“But you’re so outgoing!… But you’re a people-person!… But you are engaging!…”
I am a rare genetic mutation breed known as the “Extroverted Introvert”. I rise to the occasion. I’m not faking it, it’s sincere. But you exhaust me. The build-up and anticipation of our get-together saps my energy, and the on-ness I exude during the event – no matter how big or small – is enough to render me couch-bound for the next foreseeable future. It’s not YOU. It’s not personal. You could be my best friend or favorite relative, don’t matta.
Here’s the thing. Once I drag my silly, hypocritical arse out to your gathering/dinner/drinks/holiday/house-warming/birthday/whatever, I do genuinely enjoy myself most of the time. But my god, do I love that text or call from you when you have to cancel. Especially when YOU’RE the one canceling, not me. That way, it’s in the books that we had plans, I had every intention of going, but I got to stay curled up in a comfy ball.
And here’s the other thing. Because part of me apparently is still mentally in middle school, I still get a little flutter of joy when I’m invited or included. But by all means, feel free to cancel.
This is the contradictory, nonsensical, oxymoronic logic – if you can call it that – of the Extroverted Introvert. We crave your company and attention. But it drains us and requires significant pre- and re-fueling.
Did you know that texting and Facebook are my two favorite inventions in the universe? Because until then, I had to answer your phonecall and talk to you at the precise moment that you wanted to talk to me, and I don’t like that. I want to talk to you on my terms. When I’m in the mood, or have the time and mental energy to spare (which is not often these days.) I can spew my thoughts or response out into the world at a time and setting of my choosing, and then reply again when I’m up to it. And then I walk around feeling like I have had “quality” interactions for the day.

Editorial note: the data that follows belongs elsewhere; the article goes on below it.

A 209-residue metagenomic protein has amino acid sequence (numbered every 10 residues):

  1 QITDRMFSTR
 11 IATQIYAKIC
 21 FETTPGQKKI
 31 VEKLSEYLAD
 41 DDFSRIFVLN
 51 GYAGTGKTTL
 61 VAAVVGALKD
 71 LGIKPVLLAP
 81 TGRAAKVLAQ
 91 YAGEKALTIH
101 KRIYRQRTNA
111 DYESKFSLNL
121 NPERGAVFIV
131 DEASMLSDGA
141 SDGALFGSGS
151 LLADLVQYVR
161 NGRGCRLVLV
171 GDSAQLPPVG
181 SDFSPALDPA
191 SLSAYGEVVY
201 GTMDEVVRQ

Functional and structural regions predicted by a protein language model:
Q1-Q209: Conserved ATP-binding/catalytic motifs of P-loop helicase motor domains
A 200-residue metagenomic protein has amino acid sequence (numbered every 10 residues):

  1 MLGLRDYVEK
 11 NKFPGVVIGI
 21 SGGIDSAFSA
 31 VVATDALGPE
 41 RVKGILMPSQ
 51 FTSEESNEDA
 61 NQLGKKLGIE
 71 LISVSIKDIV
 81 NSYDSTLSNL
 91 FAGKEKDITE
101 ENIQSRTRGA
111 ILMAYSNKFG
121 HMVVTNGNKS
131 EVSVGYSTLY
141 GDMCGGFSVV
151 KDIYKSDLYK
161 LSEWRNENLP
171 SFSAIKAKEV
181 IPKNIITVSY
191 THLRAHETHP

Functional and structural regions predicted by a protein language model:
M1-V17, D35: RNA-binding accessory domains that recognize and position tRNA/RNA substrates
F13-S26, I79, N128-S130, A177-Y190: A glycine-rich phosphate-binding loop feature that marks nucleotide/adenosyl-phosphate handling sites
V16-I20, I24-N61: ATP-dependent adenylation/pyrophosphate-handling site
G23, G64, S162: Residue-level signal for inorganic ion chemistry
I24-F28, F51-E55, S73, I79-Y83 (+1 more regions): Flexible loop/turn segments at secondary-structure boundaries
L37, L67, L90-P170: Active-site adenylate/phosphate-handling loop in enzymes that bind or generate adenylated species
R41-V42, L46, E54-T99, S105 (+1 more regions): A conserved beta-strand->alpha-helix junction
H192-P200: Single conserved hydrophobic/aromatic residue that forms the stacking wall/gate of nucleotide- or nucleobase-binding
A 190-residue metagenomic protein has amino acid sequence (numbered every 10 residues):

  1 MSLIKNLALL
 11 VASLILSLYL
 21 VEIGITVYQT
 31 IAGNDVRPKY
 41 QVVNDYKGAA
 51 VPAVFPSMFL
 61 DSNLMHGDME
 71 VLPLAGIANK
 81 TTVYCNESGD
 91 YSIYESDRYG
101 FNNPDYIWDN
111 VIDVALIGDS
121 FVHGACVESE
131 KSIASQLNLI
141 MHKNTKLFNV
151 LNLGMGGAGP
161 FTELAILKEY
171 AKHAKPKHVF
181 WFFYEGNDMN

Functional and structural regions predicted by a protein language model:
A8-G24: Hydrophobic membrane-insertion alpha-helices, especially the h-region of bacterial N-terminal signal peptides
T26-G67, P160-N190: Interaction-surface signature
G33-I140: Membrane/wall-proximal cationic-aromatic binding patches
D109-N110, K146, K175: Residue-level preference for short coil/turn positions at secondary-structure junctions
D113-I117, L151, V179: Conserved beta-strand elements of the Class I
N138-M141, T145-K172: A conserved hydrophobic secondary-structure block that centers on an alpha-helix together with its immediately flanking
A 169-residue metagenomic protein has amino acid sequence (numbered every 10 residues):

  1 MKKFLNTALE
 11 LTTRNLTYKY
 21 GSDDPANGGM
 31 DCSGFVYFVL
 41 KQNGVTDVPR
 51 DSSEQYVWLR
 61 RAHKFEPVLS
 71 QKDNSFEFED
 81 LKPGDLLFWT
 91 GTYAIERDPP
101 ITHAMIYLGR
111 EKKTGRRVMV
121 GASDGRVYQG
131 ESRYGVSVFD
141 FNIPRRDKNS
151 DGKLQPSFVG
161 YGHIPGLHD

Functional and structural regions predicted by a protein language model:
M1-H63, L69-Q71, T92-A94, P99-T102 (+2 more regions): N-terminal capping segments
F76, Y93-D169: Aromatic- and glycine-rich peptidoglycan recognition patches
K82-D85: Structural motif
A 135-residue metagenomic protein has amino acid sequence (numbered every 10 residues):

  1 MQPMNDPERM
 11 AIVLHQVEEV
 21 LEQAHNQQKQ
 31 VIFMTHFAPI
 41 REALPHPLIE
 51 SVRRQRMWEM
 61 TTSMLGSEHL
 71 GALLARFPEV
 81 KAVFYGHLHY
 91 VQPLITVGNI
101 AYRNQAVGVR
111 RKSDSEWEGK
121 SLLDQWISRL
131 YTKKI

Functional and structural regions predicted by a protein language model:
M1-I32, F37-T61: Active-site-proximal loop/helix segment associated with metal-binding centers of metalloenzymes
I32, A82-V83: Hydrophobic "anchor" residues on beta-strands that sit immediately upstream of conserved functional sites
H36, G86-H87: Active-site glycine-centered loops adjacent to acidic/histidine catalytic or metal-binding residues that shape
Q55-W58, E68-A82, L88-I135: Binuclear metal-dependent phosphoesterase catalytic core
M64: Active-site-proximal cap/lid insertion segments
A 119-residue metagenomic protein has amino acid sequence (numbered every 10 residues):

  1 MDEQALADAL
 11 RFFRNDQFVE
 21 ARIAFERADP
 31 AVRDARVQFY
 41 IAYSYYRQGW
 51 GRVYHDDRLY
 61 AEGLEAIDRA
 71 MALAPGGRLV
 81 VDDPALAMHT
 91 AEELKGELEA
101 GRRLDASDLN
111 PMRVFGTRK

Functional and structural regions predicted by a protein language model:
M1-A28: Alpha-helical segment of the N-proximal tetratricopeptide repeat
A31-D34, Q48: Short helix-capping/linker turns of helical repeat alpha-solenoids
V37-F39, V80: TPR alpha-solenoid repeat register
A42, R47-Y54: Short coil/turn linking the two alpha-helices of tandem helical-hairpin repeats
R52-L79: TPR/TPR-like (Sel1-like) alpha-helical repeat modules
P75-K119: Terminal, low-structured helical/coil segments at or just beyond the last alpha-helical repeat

How ridiculous “up to it” must sound to some of you.
Here’s my favorite place to be: completely alone, in a location well-populated by strangers, doing their own thing. Like the beach, or a city park, or a mall food court. Complete isolation makes me question my self-worth as well, we don’t want that. But god forbid I spot someone I know, you can be sure I will avert my eyes and walk the other way. It’s not you, it’s me. Like George Costanza. It’s not personal, you could be anyone. I just enjoy my invisibility cloak. My bubble of anonymity.
My good friend and her husband have stayed close with their group of friends for many years. They all take trips together, they plan weekend outings together, they go to restaurants together and sit at large tables and interact. Whenever she tells me about some upcoming traditional big long weekend group getaway, I tell her that sounds god-awful to me, and how can she stand the thought of it.
Whenever I’ve moved to a new city or became a new parent, people would suggest I “make connections”, “network”, “join a mom group”. They know someone who lives on my block, or their friend’s daughter also has a kid who blah-blah-blah… to all of which I reply with something along the lines of, “I can’t think of anything more unpleasant than interacting with other strange humans.”
For some people, like my mom, the approaching salesperson in a clothing store is a welcome sight. “They’re here to help you see what fits/put an outfit together/cup your boobs” (well, that last one is just in the old-lady-bra-store actually) – nothing pushes me out of a store faster than an employee offering unsolicited assistance. I will let YOU know if I have a question. And then once you answer my question, kindly vanish into thin air immediately and never talk to me again.
To those of you reading this who are close friends or relatives, this either comes as quite a surprise – or you’re thinking, “Let’s stop inviting this bitch places.” Don’t do that. In the moment, I’m good and happy. And you’re important to me, I promise.
But feel free to cancel too. Via text.